With inclusive benefits packages, strong workplace protections, and a supportive internal culture, Viacom is working to stitch equality into its company fabric.
By Stuart Winchester
Walking among the 2 million revelers at last year’s New York City Pride Parade was a yellow-clad contingent of 350 marchers clustered around floats sponsored by VH1 and Comedy Central. These employees, media members and corporate partners marching on behalf of Viacom underscored the company’s dedication to supporting, promoting and delivering equality to the LGBTQ community.
Decked out in glow sticks and pom-poms, Team Viacom gave it their all and biked their way to fundraise thousands of dollars for Cycle for Survival’s Media and Tech Ride to help fund cancer research for the Memorial Sloan Kettering Cancer Center. At Equinox in Los Angeles and New York, hundreds of innovators from brands such as Google and Facebook gathered together to rally behind one goal— to beat rare cancers. With employees from Viacom’s Los Angeles and New York offices, each team had two bikes to ride as they swapped members to tackle the four hour long session.
Viacom, in partnership with The BEAT (the African American Employee Resource Group), hosted a career day for over a dozen girls from Figure Skating in Harlem (FSH). The girls, grades 7-11, were exposed to the world of media and entertainment and a peek into Viacom’s culture. The event was all part of Viacommunity’s (Viacom’s corporate social responsibility arm) All Good, All Year Initiative. All Good, All Year aims to engage employees each month with at least one volunteer event.
The week before Valentine’s Day, the common area of Viacom’s Hollywood office was buzzing with activity as employees volunteered their lunch hour to write out Valentine’s Day cards and fill backpacks with toiletries and water bottles for the young people serviced by My Friend’s Place, a homeless youth shelter up the street from the Hollywood office.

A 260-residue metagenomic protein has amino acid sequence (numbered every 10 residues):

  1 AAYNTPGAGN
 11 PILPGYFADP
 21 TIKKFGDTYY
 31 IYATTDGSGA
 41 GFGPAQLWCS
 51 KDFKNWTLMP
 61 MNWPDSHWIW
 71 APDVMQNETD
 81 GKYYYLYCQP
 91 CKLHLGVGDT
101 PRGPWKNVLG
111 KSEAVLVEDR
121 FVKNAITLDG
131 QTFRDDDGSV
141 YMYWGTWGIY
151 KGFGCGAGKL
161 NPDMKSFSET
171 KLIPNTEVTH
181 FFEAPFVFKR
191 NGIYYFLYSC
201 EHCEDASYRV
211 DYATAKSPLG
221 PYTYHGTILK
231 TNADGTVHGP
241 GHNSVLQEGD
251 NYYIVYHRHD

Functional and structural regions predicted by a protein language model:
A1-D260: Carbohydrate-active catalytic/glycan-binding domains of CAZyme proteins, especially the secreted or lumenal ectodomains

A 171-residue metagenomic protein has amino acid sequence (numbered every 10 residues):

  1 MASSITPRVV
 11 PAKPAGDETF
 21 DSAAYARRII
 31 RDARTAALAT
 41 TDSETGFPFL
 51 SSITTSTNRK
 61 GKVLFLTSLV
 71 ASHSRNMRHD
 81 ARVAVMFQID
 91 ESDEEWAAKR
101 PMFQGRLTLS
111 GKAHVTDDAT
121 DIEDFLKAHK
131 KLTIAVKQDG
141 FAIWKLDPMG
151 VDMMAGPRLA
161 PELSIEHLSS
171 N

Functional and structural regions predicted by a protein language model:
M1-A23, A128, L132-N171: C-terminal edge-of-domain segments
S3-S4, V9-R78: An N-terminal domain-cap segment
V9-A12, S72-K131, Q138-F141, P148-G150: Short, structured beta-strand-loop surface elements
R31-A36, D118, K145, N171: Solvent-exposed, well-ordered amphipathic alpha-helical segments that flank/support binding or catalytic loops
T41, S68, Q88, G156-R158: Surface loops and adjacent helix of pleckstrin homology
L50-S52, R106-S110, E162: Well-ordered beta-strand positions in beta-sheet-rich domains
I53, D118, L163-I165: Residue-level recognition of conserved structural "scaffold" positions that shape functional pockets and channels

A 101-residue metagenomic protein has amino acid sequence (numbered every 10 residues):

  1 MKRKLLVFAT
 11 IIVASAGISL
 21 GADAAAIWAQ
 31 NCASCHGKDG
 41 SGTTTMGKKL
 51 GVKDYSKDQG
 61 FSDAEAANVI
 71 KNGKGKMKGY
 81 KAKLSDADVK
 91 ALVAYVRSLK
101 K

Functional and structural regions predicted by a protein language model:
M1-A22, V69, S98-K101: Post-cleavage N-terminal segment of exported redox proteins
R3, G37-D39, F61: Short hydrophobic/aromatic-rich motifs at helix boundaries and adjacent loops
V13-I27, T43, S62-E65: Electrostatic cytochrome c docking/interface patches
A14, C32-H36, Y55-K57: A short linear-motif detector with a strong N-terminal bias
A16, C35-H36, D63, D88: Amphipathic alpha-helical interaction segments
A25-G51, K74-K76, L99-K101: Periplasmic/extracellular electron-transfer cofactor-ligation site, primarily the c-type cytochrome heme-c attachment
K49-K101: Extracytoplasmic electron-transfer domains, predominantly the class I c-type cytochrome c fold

Viacom’s Corporate Social Responsibility branch, also known as Viacommunity, recently partnered with the “I Have A Dream” Foundation to engage in a service opportunity in honor of Martin Luther King Jr. Day.
For this semester's philanthropy project the Nickterns paired up with Muralism.org to paint a mural on the campus of Roy Romer Middle School in Van Nuys. Muralism is a nonprofit organization that is commited to beautifying the city of Los Angeles, while providing employment to artists with special needs. The SpongeBob themed mural overlooks Romer Middle School's new athletic field and is part of the school's initiative to encourage students to lead an active and healthy lifestyle.
‘I made sure that pretty much anybody that could have an influence in a positive way was either a woman or a person of color,’ says the executive producer and writer of the Paramount Network's 'First Wives Club.'
By Nicole Bitette
The 1996 movie “First Wives Club” had all the trappings of a hit, with a screenplay written by the man behind “Steel Magnolias,” power producer Scott Rudin at the helm, and a cast of established female Hollywood icons.
It was ripe for a remake when Paramount Network announced it would start production on a television reboot. Marie Claire even published a piece suggesting another all-white trio of young female comedians to take the starring roles.
Tony Hernandez, founder of Jax Media, says taking a 'gamble' on people is the best way to get more diversity both behind and in front of the camera.
By Nicole Bitette
Tony Hernandez was a line producer on “Louie” when he realized there was an opportunity to create talent-driven comedic series that could be produced for a fraction of the budget of typical broadcast network comedies. The idea led him to found his production company, Jax Media, and a long-running partnership with Viacom networks, producing hits like “Broad City,” “Inside Amy Schumer,” and “Younger.”